Oliver v. LEXINGTON COUNTY ASSESSOR
Lexington County Assessor, Respondent.
Court of Appeals of South Carolina.
Peter G. Oliver, pro se, of Lexington, for Appellant.
Jeffrey M. Anderson, of Lexington, for Respondent.
Peter Oliver, pro se, appeals from the Administrative Law Court's (ALC) order affirming the Lexington County Assessor's (the Assessor's) valuation of his property located in Lexington, South Carolina (the Property). On appeal Oliver asserts the ALC erred in concluding the fair market value of the Property was $365,220 and that the Assessor's valuation of the Property prevented an equal and uniform assessment. We affirm pursuant to Rule 220(b), SCACR, and the following authorities:
1. As to whether the ALC erred in determining the value of the Property for taxation purposes: S.C. Code Ann. § 12-37-930 (Supp. 2008) (stating fair market value is the measure for taxation purposes); Smith v. Newberry County Assessor, 350 S.C. 572, 577-78, 567 S.E.2d 501, 504 (Ct. App. 2002) (explaining this court must affirm an administrative agency's decision if the decision is supported by substantial evidence); Cloyd v. Mabry, 295 S.C. 86, 88, 367 S.E.2d 171, 173 (Ct. App. 1988) (explaining a taxpayer contesting an assessment has the burden of showing that the valuation of the taxing authority is incorrect).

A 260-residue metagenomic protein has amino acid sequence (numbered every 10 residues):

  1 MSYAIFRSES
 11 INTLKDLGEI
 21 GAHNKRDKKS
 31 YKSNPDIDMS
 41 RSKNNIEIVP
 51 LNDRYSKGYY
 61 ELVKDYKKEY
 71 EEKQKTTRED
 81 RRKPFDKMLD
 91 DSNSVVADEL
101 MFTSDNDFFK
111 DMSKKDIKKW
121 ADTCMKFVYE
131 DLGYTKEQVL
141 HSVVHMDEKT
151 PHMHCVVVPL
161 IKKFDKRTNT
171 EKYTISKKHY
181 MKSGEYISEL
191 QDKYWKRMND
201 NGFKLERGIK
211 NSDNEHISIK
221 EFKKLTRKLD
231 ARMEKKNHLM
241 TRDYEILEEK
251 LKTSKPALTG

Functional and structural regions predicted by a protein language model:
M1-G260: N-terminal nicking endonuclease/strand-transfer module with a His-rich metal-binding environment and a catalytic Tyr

2. As to whether the ALC erred in concluding the Assessor's reassessment was equal and uniform: S.C. Constitution, art. X, Sec. 1 (requiring that the "assessment of all property  be equal and uniform in . . . certain . . . classifications."); Sunday Lake Iron Co. v. Wakefield Twp., 247 U.S. 350, 353 (1918) (explaining the complaining party has the burden of proving an intentional and systematic undervaluation); Reliance Ins. Co. v. Smith, 327 S.C. 528, 537, 489 S.E.2d 674, 679 (Ct. App. 1997) (stating absolute accuracy with respect to valuation and complete equality and uniformity are not practically attainable); Id. at 537-38, 489 S.E.2d at 679 (finding one property's undervaluation does not render the accurate valuation of another property constitutionally defective where that property was assessed at its actual value).
SHORT, THOMAS, and KONDUROS, JJ., concur.
 This court need not address Appellant's remaining arguments, as they are manifestly without merit. See Rule 220(b)(2), SCACR (stating that a point that is manifestly without merit need not be addressed).